What happens when people arrive in emergency departments? Much of the time they arrive into complete chaos in emergency departments being run by skeleton crews who are heroes trying to keep the system going. The staff who see the patients after 5 o'clock in the evening know they cannot get access to diagnostics. They do not have a suitable treatment room or assessment room. They do not even have a triage room or a suitable resuscitation area. They will do what they can but they will often ask patients to wait on a corridor. If they admit them, they will ask them to lie on a trolley on a corridor where they may be assessed and treated. That is the reality people are dealing with today.
Why are there are not enough beds? First, there are simply too few beds but also the beds we have are not being used properly. What is going on? Patients are being discharged but they cannot leave the hospital because they do not have a home care package to allow them to return home. Interestingly, Deputy Butler and I spoke about this yesterday. She made the point that in Waterford hospital the number of people waiting on trolleys pretty much matches the number of people who have delayed discharges. Let us reflect on that. If there are 25 people on trolleys waiting for beds and 25 people in beds waiting to get out of them, it does not take a genius to work out the solution. Give patients the home care packages they need, free up the 25 beds and get those who are on trolleys into those beds.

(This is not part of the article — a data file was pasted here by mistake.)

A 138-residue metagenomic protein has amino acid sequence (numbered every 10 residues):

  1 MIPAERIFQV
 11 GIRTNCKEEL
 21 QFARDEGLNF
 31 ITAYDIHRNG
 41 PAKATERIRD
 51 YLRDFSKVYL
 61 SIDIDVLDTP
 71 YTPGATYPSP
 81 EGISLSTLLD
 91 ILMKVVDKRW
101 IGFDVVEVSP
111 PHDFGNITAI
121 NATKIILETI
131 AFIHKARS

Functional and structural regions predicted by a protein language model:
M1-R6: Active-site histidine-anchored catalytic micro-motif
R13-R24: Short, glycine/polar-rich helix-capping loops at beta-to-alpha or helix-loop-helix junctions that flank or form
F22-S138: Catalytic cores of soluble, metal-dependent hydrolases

Other patients are told that they can go home but that they need a scan and if they do go home, it will be two years before they get it. They are then put in a bed to wait for three days so that they can be put on the hospital's priority list for the scan. A safe occupancy level is approximately 85% but occupancy levels in Ireland stand at approximately 100%. All sorts of stuff goes wrong when the hospital is under that much pressure. If an urgent emergency, such as a big trauma case, arrives, everything else gets knocked out.
We know why this happening, which means we know how to fix it. In this motion, Fianna Fáil has put together a very straightforward plan, which would work. We need to reduce the number of people going into emergency departments by funding GPs to treat people in their communities. This means more GP out-of-hours services, access to diagnostics and funding for care pathways, particularly for the elderly and those with chronic diseases. We need to increase emergency department capacity, ensure safe staffing levels, end the hiring embargo, eliminate pay inequality for consultants and provide better access to diagnostics. We need to free up hospital beds and provide the new beds that are required more quickly. We also need to fund home care so that we can get people out of hospitals when they are discharged.
The crisis we are experiencing in emergency departments has never been seen before in Ireland. It does not exist in any other European country. If we implement this plan, it will not need to exist here.